How Managers Become Leaders
Artwork: Adam Ekberg, Country Road, 2005, ink-jet print
Harald (not his real name) is a high-potential leader with 15 years of experience at a leading European chemical company. He started as an assistant product manager in the plastics unit and was quickly transferred to Hong Kong to help set up the unit's new Asian business center. As sales there soared, he soon won a promotion to sales manager. Three years later he returned to Europe as the marketing and sales director for Europe, the Middle East, and Africa, overseeing a group of 80 professionals. Continuing his string of successes, he was promoted to vice president of marketing and sales for the polyethylene division, responsible for several lines of products, related services, and a staff of nearly 200.
All of Harald's hard work culminated in his appointment as the head of the company's plastic resins unit, a business with more than 3,000 employees worldwide. Quite intentionally, the company had assigned him to run a small but thriving business with a strong team. The idea was to give him the opportunity to move beyond managing sales and marketing, get his arms around an entire business, learn what it meant to head up a unit with the help of his more-experienced team, and take his leadership skills to the next level in a situation free from complicating problems or crises. The setup seemed perfect, but a few months into the new position, Harald was struggling mightily.
Like Harald, many rising stars trip when they shift from leading a function to leading an enterprise and for the first time taking responsibility for a P&L and oversight of executives across corporate functions. It truly is different at the top. To find out how, I took an in-depth look at this critical turning point, conducting an extensive series of interviews with more than 40 executives, including managers who had developed high-potential talent, senior HR professionals, and individuals who had recently made the move to enterprise leadership for the first time.
What I found is that to make the transition successfully, executives must navigate a tricky set of changes in their leadership focus and skills, which I call the seven seismic shifts. They must learn to move from specialist to generalist, analyst to integrator, tactician to strategist, bricklayer to architect, problem solver to agenda setter, warrior to diplomat, and supporting cast member to lead role. Like so many of his peers, Harald had trouble negotiating most of these shifts. To see what makes them so difficult, let's follow him through each of them, as he confronts unnerving surprises, makes unwarranted assumptions, encounters entirely new demands on his time and imagination, makes decisions in ignorance, and learns from his mistakes.Specialist to Generalist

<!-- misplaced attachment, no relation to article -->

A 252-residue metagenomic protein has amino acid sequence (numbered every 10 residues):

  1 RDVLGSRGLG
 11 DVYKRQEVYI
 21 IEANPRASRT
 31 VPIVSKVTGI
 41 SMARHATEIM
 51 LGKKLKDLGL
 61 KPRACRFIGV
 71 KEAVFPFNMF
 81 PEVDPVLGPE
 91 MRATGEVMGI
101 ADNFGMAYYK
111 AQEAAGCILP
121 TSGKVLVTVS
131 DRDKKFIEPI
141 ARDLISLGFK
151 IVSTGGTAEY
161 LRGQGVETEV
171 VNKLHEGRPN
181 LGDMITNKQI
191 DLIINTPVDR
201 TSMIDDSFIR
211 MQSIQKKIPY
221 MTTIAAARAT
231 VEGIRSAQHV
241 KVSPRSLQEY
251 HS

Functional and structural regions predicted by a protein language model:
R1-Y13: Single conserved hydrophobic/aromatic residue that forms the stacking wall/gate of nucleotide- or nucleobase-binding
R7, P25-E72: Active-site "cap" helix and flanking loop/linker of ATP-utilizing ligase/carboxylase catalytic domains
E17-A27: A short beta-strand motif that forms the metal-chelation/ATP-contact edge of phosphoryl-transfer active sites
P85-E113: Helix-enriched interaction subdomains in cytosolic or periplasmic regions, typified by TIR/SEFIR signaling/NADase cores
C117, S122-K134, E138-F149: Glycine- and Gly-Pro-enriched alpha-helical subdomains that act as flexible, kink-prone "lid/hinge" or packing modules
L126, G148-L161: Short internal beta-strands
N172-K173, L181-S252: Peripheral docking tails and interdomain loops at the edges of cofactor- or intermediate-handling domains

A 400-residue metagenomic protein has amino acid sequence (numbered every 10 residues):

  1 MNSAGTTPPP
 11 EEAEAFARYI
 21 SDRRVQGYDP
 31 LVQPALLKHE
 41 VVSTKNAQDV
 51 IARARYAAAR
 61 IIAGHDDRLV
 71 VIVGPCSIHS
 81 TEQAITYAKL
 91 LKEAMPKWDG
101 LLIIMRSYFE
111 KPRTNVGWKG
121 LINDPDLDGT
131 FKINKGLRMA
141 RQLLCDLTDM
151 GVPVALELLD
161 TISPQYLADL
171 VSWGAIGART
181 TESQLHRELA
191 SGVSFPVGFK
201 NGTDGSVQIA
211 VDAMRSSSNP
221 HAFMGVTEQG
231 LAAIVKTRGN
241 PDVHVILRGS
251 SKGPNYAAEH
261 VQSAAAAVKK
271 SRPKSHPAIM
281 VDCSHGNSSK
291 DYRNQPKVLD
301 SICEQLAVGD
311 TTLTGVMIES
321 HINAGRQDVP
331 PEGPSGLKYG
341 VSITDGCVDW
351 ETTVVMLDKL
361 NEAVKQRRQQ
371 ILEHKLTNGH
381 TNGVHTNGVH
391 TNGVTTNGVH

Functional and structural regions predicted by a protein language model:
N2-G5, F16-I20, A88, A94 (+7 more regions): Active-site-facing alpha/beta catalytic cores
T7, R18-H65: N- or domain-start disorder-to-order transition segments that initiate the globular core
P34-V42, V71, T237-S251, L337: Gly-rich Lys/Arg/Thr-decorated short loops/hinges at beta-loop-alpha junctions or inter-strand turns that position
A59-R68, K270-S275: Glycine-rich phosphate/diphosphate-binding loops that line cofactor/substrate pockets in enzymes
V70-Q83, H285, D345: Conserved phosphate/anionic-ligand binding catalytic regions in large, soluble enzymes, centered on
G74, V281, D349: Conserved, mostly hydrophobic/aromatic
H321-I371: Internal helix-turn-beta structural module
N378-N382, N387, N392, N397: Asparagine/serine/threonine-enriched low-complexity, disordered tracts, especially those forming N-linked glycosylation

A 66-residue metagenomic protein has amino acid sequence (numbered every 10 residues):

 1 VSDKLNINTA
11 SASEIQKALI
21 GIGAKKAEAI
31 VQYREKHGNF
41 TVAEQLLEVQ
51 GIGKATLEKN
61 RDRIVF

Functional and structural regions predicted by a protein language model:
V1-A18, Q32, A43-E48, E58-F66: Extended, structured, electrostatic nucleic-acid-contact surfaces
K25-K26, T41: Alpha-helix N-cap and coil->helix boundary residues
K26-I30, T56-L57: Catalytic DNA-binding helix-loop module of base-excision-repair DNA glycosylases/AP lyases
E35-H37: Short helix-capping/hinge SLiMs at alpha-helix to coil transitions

Harald's immediate challenge was shifting from leading a single function to overseeing the full set of business functions. In his first couple of months, this shift left him feeling disoriented and less confident in his ability to make good judgments. And so he fell into a classic trap—overmanaging the function he knew well and undermanaging the others. Fortunately for Harald, this became crystal clear when his vice president of HR gave him some blunt feedback about his relationship with his sales and marketing VP: "You are driving Claire crazy. You need to give her some space."
Harald's tendency to stay in his functional comfort zone is an understandable reaction to the stresses of moving up to a much broader role. It would be wonderful if newly appointed enterprise leaders were world-class experts in all business functions, but of course they never are. In some instances they have gained experience by rotating through various functions or working on cross-functional projects, which certainly helps. (See the sidebar "How to Develop Strong Enterprise Leaders.") But the reality is that the move to enterprise leadership always requires executives who've been specialists to quickly turn into generalists who know enough about all the functions to run their businesses.
What is "enough"? Enterprise leaders must be able to (1) make decisions that are good for the business as a whole and (2) evaluate the talent on their teams. To do both they need to recognize that business functions are distinct managerial subcultures, each with its own mental models and language. Effective leaders understand the different ways that professionals in finance, marketing, operations, HR, and R&D approach business problems, and the various tools (discounted cash flow, customer segmentation, process flow, succession planning, stage gates, and the like) that each discipline applies. Leaders must be able to speak the language of all the functions and translate for them when necessary. And critically, leaders must know the right questions to ask and the right metrics for evaluating and recruiting people to manage areas in which they themselves are not experts.
The good news for Harald was that, in addition to assigning him to a high-performing unit, his company had strong systems in place for evaluating and developing talent in key functions. These included well-crafted systems for performance reviews and 360-degree feedback, and for collecting input from corporate functions. His heads of finance and HR, for instance, while reporting directly to him, also had dotted-line reporting relationships with their respective corporate departments, which assisted Harald with their evaluation and development. So he had plenty of resources to help him understand what "excellence" meant for each function.
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